First, I called my real estate agent on the ground. I told him I want to send the proceeds to an offshore bank, to which he replied that I should call the title company and ask how they wanted the form completed.
“Make sure you do it right the first time, since re-submitting that form will cause problems”, he said.
So I called the title company…
“I’d like to have my proceeds wired to my bank account in Singapore. Can you explain how I should enter the information on this form?”
The response was nothing less than astonishing.
“Singapore? Where is that?”, the title officer replied.
When I informed her that it was overseas, she replied that she had never seen anyone do that. When I asked what foreign buyers in the US market did with their proceeds, she replied – with the intonation of someone guessing – that they probably just deposited the money in some local bank account.
It’s always nice to know the people assisting with your financial well-being are guessing.
I spoke earlier this week of the issues in the Philippines condo market, which include clueless real estate agents, but the same thing can happen in the “highly sophisticated” financial system in The Land of the Free.
If you’re new to the world of offshore banking, you may know that wiring money overseas has become increasingly complicated. I was sitting with a banker in the United States several weeks ago who said that any international wire transfer that could not be sent online had to be approved by a phone banker who had “unilateral” control to send or deny the wire.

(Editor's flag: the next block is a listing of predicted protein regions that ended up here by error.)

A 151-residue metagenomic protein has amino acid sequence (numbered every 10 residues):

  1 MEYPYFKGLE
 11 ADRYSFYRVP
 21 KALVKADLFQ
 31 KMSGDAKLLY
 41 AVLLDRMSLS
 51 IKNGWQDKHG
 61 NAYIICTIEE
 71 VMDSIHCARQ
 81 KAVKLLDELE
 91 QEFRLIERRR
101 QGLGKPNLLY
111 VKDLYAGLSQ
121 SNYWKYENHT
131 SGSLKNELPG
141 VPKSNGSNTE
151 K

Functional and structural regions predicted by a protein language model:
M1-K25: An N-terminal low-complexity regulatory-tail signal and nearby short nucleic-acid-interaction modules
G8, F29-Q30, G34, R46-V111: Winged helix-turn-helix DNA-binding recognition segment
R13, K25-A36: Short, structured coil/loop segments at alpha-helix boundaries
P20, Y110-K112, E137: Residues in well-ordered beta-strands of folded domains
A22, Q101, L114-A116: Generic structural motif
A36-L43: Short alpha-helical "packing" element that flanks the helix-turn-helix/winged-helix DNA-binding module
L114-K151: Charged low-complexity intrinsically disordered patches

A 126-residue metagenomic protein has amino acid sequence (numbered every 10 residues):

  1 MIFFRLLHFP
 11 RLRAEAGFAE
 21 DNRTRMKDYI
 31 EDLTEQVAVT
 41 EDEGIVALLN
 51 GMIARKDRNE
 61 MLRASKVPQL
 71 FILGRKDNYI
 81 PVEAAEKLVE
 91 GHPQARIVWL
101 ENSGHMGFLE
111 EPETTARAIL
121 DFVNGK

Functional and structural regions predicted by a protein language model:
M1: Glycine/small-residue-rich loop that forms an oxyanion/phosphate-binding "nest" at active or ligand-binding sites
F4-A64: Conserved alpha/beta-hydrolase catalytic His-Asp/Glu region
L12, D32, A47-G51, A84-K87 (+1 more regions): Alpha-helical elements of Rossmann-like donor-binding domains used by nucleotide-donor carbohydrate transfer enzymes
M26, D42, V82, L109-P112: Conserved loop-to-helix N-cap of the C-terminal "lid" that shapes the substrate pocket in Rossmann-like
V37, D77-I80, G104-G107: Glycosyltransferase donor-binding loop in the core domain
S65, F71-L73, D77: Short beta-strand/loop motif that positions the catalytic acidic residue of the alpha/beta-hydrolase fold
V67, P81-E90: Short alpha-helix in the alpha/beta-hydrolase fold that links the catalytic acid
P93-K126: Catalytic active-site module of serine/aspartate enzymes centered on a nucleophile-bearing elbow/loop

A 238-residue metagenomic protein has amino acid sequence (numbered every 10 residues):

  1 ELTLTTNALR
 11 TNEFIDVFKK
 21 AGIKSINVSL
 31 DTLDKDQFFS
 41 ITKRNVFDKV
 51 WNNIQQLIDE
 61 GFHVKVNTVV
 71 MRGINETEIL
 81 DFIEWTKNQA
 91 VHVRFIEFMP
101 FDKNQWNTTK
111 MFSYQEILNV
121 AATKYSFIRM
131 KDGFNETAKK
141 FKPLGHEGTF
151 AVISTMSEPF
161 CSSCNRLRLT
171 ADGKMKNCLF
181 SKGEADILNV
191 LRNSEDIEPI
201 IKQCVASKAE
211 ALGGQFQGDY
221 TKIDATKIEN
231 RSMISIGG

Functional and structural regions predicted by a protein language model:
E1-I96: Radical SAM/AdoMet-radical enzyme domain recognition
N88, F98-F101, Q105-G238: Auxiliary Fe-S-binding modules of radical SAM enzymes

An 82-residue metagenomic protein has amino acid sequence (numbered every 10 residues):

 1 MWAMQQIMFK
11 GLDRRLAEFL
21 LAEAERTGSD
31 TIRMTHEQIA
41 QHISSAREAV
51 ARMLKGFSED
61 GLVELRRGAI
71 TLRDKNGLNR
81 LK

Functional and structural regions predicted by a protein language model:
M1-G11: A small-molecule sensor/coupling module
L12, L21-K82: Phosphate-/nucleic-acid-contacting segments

The money you hold in your US bank account can essentially be held hostage by clueless American bankers – some of whom may also have never heard of Singapore… or any other foreign country, for that matter – telling you you’re not allowed to wire your own money out of the country.
I recently got an email from a reader in California who experienced just that. He purchased my Guide to Banking in Singapore, got on a plane, and opened an account. He said it was all so easy, and he actually deposited a few thousand dollars in cash into his account.
The problem, he told me, was getting his US bank to allow him to send money. He said the Singapore bank’s SWIFT code was deemed “suspicious” by his bank and his wire was refused. He had to make several phone calls before someone even knew what he was talking about.
When it comes to wiring money overseas, American banks and real estate professionals have no clue. In fact, I’m convinced that the average American believes in the Middle Age concept of a pit of dragons at the end of the earth… only the borders of the United States are the end of the earth.
If you have funds in US banks or other US assets that you want to move offshore, you now have multiple forces working against you like never before. Not only are laws like FATCA making it harder for you to even open an offshore bank account, but the people you need to rely on to actually move your money have been brainwashed into believing there is “no place like home”.
I can’t help you solve the problem of your own bumbling financial institution, but I can help you find accounts to save yourself from the jingoistic madness that is the modern day US financial system. My Passport to Freedom DVD set will introduce you to nearly 20 experts on offshore banking, investing, and living. For less than $1,000, it’s some of the best unbiased advice you can get.